I personally have had enough of winter this year with an unusually snowy January and am ready for spring to arrive. I feel a little like a child in the back seat of a car during a long road trip, endlessly inquiring, “Are we there yet?

Great Blue Heron

Great Blue Heron

Great Blue Heron

© Michael Q. Powell. All rights reserved.

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We finally had a sunny day, so I ventured out yesterday to Occoquan Bay National Wildlife Refuge in search of subjects. I was happy to find an alert Great Blue Heron (Ardea herodias) in the open. During my most recent trips to this refuge, the weather was usually cold and overcast, the heron was often hunched over at the far edge of a pond, doing its best to stay warm.

Despite the sunshine, the wind was kicking up periodically, ruffling the heron’s feathers in an almost comical way. His “bed head” reminded me of my youth. I often had a cowlick at the back of my head and I remember my Mom licking her fingers and trying to flatten it down with her saliva.

Unlike the Great Egrets that leave our area when the weather turns cold, Great Blue Herons remain with us throughout the wind. They somehow manage to survive through the frigid weather and occasional snow—I suspect that this heron was not at all bothered by a little wind.

Great Blue Heron

© Michael Q. Powell. All rights reserved.

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Smiling is contagious. I can’t say for sure that this Great Blue Heron (Ardea herodias) was actually smiling when I spotted him in mid-January at Occoquan Bay National Wildlife Refuge, but he seemed so happy that I could not help but smile back at him. I really enjoy trying to capture the personality of the individual birds when I photograph them and sometimes my wildlife subjects will cooperate with me.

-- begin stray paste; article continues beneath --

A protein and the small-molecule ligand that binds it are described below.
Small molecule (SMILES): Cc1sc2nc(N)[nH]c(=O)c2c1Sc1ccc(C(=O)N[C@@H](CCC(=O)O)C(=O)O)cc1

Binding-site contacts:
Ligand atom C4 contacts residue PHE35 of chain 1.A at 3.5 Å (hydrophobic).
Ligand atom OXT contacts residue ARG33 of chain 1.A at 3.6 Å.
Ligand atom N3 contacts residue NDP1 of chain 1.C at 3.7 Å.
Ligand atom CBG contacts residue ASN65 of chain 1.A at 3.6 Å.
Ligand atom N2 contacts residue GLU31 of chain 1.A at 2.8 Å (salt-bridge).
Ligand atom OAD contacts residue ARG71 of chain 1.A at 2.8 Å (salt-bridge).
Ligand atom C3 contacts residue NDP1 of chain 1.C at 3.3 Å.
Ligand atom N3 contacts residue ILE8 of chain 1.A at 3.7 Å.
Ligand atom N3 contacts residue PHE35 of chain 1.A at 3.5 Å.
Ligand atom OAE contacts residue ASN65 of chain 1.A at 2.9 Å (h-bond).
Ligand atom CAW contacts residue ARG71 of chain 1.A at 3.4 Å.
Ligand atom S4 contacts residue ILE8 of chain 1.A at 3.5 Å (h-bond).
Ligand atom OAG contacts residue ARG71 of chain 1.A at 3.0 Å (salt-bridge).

Great Blue Herons remain in my area throughout the winter. It has to be tough on them right now, when many of the smaller ponds have iced over, but somehow the herons manage to find some open water and hopefully are able to catch enough food to survive.

Great Blue Heron

© Michael Q. Powell. All rights reserved.

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Do Great Blue Herons (Ardea herodias) have long necks? If you looked at the first image, you undoubtedly would respond that they most certainly do. If you looked at the second image, though, you might hesitate in responding to my question.

Where does the neck go? In the first photo, the heron seems to have a neck-to-body ration relatively equivalent to that of a giraffe, but a giraffe, as far as I know, is not able to retract its neck the way that the heron can.

I sometimes imagine that a heron can contract its neck like the Slinky that I remember from my childhood. You could stretch out its coils a long way and it would return to its original shape. On a side note, my favorite “trick” was getting the Slinky to walk down a set of stairs.

I do not know heron physiology very well, but I think the heron’s neck is flexible enough that it can pull the neck into a tight S-curve against its body. From certain angles, it looks like the heron’s neck has gotten considerably shorter when it does this.

So what about you? Are you willing to stick out your neck when something grabs your attention or do you tend to hunker down and move slowly and cautiously forward? It is a good question to ask yourself as we begin a new year, full of new opportunities and possibilities. How bold or fearful do you feel?

Great Blue Heron

Great Blue Heron

© Michael Q. Powell. All rights reserved.

 

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I was thrilled to spot this Great Blue Heron (Ardea herodias) last Saturday as it sheltered in the vegetation at the edge of a small pond at Occoquan Bay National Wildlife Refuge. Initially I took a photo from a distance, but then followed the trail along the edge of the pond and managed to get some closer shots.